Shadowed by Karen E. Olson – The second book in Olson’s outstanding (and criminally underappreciated) Black Hat Thriller series featuring computer hacker Nicole Jones picks up where its predecessor, Hidden, left off: with Nicole forging a new identity in Quebec after being run off of Block Island. Once an Internet addict, always an Internet addict—and a little online play reveals that Nicole, now known as Susan McQueen, has developed a shadow. That somebody has gained access to her laptop and is watching her every move is evident, but it’s the who and why that forms the crux of this suitably claustrophobic caper. Olson, who began her career writing cozies, has found her niche in the darker side of things, and it suits her beautifully.
Blue Moon by Wendy Corsi Staub – On the hundredth anniversary of the infamous Sleeping Beauty Murders—three unidentified girls found dead in bed—scads of amateur detectives and news media descend on the small town for its annual “Mundypalooza” celebration, all hoping to solve the crime and claim a generous monetary prize. Among them is a copycat killer who is hell-bent on revisiting the sins of the past while simultaneously unleashing a reign of terror on a new generation. Staub, who excels at depicting deadly domestic drama, delivers a sinister story that alternates between centuries and characters. Blue Moon is the second in a trilogy that launched with Blood Red and will conclude with Bone White, due out early next year.
Nowhere Girl by Susan Strecker – This book marks a departure into mystery territory for Strecker but maintains its roots in the deep, nuanced portrait of a family in crisis that colored the author’s debut, Night Blindness. In it, novelist Cady Bernard is struggling to deliver her latest manuscript; she’s also struggling to discern the truth of her twin sister Savannah’s violent death sixteen years before. But the closer she gets to finding long-sought answers, the more likely it becomes that she may share her sister’s fate. An admirable and entertaining offering, Nowhere Girl transcends standard whodunit fare by virtue of its emotional resonance. Strecker continues to impress with the depth and diversity of her talent.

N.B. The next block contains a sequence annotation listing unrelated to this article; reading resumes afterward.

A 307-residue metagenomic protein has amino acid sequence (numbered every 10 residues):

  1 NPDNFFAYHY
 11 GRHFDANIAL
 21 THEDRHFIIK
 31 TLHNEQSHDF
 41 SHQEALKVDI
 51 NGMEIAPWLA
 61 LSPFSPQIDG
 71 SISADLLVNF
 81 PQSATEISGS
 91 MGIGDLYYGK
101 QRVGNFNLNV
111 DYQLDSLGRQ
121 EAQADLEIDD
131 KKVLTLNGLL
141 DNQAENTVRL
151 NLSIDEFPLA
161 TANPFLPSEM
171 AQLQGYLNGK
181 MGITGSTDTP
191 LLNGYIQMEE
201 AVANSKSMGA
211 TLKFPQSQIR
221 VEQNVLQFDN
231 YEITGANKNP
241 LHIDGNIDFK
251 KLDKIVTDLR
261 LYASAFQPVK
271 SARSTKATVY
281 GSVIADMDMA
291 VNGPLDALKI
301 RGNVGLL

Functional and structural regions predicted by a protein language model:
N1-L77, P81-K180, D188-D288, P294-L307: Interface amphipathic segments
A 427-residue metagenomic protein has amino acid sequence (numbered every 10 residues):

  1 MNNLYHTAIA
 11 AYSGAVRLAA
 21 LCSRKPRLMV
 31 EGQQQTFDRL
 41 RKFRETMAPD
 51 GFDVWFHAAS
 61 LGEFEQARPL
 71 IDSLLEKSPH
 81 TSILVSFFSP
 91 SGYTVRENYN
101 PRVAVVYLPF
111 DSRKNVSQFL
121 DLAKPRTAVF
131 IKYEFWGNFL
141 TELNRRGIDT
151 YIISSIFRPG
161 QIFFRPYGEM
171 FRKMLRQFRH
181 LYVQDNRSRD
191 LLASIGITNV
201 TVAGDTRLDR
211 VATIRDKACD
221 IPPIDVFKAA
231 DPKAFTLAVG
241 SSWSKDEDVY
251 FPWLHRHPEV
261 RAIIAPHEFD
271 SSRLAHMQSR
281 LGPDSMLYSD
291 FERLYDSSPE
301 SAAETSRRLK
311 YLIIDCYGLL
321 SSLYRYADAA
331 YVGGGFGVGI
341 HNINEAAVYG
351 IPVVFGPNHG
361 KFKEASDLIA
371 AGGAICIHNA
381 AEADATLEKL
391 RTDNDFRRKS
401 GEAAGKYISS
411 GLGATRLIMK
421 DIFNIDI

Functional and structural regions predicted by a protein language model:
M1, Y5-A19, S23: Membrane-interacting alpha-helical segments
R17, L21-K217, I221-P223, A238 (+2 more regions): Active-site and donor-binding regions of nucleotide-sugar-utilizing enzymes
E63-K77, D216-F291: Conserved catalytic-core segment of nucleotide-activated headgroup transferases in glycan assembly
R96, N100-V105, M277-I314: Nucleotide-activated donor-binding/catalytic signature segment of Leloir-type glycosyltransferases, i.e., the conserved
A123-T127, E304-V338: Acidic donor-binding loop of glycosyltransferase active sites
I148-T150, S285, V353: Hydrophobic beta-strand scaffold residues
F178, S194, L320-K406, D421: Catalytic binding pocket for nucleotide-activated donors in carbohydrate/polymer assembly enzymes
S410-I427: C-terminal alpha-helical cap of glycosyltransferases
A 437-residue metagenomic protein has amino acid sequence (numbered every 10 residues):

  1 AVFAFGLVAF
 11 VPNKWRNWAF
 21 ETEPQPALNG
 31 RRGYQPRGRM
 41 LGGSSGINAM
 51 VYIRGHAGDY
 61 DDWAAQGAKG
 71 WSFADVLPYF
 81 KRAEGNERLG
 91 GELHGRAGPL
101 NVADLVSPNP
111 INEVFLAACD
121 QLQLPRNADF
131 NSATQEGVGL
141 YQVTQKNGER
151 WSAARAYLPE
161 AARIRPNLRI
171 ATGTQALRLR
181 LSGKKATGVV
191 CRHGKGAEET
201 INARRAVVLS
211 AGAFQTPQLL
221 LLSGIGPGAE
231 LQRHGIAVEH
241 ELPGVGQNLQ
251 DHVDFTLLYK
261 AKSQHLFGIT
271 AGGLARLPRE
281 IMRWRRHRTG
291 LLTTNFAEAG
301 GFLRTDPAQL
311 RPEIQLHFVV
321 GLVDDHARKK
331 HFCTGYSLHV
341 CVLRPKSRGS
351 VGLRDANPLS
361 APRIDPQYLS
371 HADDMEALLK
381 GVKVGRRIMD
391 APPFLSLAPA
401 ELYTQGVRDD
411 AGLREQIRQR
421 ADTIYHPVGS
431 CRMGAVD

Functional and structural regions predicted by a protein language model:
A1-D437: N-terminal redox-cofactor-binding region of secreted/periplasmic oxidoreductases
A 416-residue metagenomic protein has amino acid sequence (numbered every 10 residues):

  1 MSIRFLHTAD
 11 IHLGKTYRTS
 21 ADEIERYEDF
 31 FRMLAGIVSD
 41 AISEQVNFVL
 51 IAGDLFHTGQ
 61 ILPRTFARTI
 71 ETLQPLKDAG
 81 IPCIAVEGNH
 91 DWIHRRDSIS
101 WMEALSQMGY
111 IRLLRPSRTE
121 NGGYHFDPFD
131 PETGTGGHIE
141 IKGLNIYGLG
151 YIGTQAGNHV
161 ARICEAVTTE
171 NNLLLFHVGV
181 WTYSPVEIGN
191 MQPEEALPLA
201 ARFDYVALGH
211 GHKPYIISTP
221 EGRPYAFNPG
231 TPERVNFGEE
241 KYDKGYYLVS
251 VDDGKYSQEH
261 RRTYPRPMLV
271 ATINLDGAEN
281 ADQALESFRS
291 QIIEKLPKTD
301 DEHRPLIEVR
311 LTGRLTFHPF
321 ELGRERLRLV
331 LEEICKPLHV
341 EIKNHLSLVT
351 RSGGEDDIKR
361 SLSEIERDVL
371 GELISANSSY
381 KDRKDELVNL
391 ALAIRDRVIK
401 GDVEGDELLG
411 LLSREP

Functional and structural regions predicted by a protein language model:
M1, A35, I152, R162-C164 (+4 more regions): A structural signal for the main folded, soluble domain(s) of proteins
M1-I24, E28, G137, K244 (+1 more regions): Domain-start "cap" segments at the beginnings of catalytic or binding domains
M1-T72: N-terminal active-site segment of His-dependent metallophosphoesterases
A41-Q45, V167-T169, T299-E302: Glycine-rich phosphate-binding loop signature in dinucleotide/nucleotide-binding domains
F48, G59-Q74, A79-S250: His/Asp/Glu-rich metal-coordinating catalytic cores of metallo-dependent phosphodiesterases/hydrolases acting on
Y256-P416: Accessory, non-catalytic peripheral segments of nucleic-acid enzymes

All Is Not Forgotten by Wendy Walker – High schooler Jenny Kramer is sexually assaulted at a party and then given a controversial drug that medically erases her memory of the rape. With her attacker on the loose, she and her family enter therapy in the hopes of working through their damaging-yet-disparate feelings. This is a departure for Walker, and the risk largely pays off. She adeptly captures the nuances of a family in crisis and the ways that secrets become insidious within that unit. Under the guidance of a psychiatrist who has his own murky agenda, Jenny and her parents are led down a slow path toward the truth. Or some version of it. But with truth comes consequences, and sometimes those can be deadly.
Girls on Fire by Robin Wasserman –A veteran of the YA genre, Wasserman’s adult debut wisely draws on a tried and true exploration of female friendships. Good girl Hannah Dexter is led astray when fellow outcast Lacey deems her worthy of attention and anoints her “Dex.” Both emboldened and intoxicated, Dex rebels against her family and friends and forays into drinking, drugging, and other dastardly deeds that are meant to impress but carry with them the very real possibility of self-destruction. Wasserman masterfully shows the all-consuming nature of adolescent relationships, in which the line between love and hate is a thin one indeed. The girls’ ultimate act is one that’s shocking, perverse, and frighteningly believable.